US Airports and Transit Connections

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Blackwolf

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It’s difficult to get a good, close airport station if the line itself is designed/intended to go beyond the airport. Seattle is reasonably convenient to the airport, but does require a long walk. On the other hand, while certainly a major destination, the Link light rail goes beyond SeaTac airport and thus, in order to be convenient for non-airport passengers, doesn’t go right up to the terminal.

SFO is an interesting one. Besides the points already made, I’d say their nonsensical service pattern could have been improved if they had made San Bruno the main Caltrain connection instead of Millbrae. The BART tracks cross over the Caltrain tracks just south of the existing San Bruno station. Caltrain does have a San Bruno stop, but it’s not conveniently connected to BART. One of the biggest failings in terms of airport connection was not making it convenient for people riding Caltrain from the south to access SFO via BART. Until a couple of years ago, you could not ride directly to SFO from Millbrae on weekdays before 7 pm, because the Millbrae and SFO trains were on different routes. Off peak service combined the two, meaning through riders had to make the long, time-wasting deviation via SFO.

They recently added SFO-Millbrae shuttle trains to fill in the gap. This would be completely unnecessary if Caltrain and BART had a better connection than Millbrae (and this would help not only those going to the airport from the south, but also those who make Caltrain/BART connections as part of their regular daily commute, because they’d have twice as much BART service they could ride).
Here is a well written article, with insightful comments that add even more clarity, about the BART<->SFO project.

 

saxman

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And then there are airports where a transit line was built nearby, but you still have to take a shuttle bus to get there. I'm looking at you Dallas Love Field. When DART was building the Green/Orange line to the northwest of Dallas, they were mostly using old rail ROW that goes by Love Field, but wanted to tunnel a detour to get to the terminal. The problem was that the Fed didn't think this was worth the cost and wouldn't offer federal funding for that part of the project. DART couldn't afford it on its own, so here we are. If you like planes, its a beautiful view from the train to watch Southwest planes takeoff and land. But if you want to get there, you have to transfer to a bus that runs every 20 minutes. But Southwest HQ gets a nice station too. There are ideas to build a tunnel from the Burbank Station with perhaps a moving sidewalk or people mover.

DFW, of course, was designed as a car airport in the 60's. You drive up to your gate and walk across the concourse with very little effort. That was the idea. Rail service was an afterthought, so ridership on the Orange Line and TexRail is relatively low for a major airport. The Silver Line to DFW is slated to open in 2023 though!
 

Palmetto

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So there's a newish station at TF Green Airport in Providence, and it's connected to the terminal by a walkway, I believe. So why hasn't Amtrak stopped there? It's been more than 5 years that the new station was put in.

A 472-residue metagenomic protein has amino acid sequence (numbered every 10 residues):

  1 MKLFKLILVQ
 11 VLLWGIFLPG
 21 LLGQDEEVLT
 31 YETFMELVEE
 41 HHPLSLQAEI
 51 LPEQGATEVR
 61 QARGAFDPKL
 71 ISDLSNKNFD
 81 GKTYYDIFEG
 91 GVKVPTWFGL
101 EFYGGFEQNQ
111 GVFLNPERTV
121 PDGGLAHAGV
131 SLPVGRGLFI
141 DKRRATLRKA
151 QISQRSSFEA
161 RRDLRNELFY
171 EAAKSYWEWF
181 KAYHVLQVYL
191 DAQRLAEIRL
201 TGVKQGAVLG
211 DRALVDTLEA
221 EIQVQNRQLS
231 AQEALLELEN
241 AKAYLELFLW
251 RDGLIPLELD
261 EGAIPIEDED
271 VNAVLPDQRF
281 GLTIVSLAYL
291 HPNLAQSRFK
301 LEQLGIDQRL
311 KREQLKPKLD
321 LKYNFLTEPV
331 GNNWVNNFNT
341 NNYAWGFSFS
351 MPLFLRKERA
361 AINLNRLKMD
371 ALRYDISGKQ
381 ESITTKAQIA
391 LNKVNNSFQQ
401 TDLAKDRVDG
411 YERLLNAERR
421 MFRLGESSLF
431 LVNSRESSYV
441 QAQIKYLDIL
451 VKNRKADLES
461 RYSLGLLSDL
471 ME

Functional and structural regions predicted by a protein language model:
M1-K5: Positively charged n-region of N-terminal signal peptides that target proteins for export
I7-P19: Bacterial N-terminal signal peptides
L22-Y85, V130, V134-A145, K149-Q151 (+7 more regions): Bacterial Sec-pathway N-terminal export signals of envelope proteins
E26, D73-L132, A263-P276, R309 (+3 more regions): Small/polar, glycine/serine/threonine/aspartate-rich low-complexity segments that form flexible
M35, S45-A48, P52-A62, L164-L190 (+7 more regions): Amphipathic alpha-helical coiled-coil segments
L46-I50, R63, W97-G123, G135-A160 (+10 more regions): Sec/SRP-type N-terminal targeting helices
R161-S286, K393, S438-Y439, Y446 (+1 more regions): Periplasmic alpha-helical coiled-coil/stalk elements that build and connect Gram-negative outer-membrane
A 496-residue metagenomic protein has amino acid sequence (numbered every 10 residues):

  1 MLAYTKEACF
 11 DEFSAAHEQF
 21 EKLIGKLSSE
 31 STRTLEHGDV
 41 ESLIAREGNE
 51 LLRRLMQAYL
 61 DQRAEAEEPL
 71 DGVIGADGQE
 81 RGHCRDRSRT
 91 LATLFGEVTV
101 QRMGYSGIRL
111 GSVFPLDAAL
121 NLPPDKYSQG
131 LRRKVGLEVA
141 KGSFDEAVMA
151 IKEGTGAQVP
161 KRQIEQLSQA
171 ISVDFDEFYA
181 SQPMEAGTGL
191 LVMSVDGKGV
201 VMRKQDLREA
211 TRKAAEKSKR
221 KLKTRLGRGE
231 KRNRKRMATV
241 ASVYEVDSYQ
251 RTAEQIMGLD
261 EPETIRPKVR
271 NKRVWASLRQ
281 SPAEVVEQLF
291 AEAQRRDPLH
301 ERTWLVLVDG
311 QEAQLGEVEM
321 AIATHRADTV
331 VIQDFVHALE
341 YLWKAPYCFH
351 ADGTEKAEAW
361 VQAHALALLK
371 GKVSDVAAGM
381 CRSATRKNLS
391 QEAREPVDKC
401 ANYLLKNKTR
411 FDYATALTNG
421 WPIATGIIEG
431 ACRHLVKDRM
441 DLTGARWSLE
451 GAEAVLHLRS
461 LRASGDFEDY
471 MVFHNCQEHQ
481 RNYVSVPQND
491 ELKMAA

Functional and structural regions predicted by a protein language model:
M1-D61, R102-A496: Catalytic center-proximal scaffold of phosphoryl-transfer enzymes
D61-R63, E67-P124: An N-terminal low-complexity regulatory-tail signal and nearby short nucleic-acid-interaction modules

I should mention that the MBTA stops there, and that might be sufficient, unless one is going to New London [which the T does not].
 
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jis

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So there's a newish station at TF Green Airport in Providence, and it's connected to the terminal by a walkway, I believe. So why hasn't Amtrak stopped there? It's been more than 5 years that the new station was put in.
Has that platform track, which is an MBTA and RIDOT funded project mostly, been electrified yet? If not that would be a significant reason for Amtrak to not stop there.

The other issue is that there is a single platform there on the southbound side, which is literally impossible to access from the northbound main. Even if it was, accessing it would cause all sorts of conflicting moves across the southbound main in the middle of a high speed section. So until another platform is built with an electrified siding on the northbound side, you can rest completely assured that Amtrak is not going to stop at TF Green Warwick. It will just be served by MBTA.
 

Eric S

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I seem to recall that space was left for that additional northbound track and platform but don't recall ever seeing anything resembling a timeframe when it might be added.
 

Trogdor

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jiml

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Nice map. Obvious omission is Burbank Bob Hope Airport. Exit the airport and cross the street to Amtrak and Metrolink, and I believe there's a station for another Metrolink line on the north side of the airport. One of the best-served airports I know of.
 

MARC Rider

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I've created this map with all (the ones I tracked down) Airports that connect to Amtrak . US Transit and Connected Rail. Take a look, Thanks.
View attachment 22170
Miami? The metro station is a bit of a walk in a marginal neighborhood from the Amtrak station. Better to use a cab or a ride share.
Los Angeles? I wasn't aware that any rail transit actually served the airport terminal. I think you need to take a shuttle bus to the nearest light rail, but if I were going from LAX to LAUPT, I'd just take the direct Flyaway bus.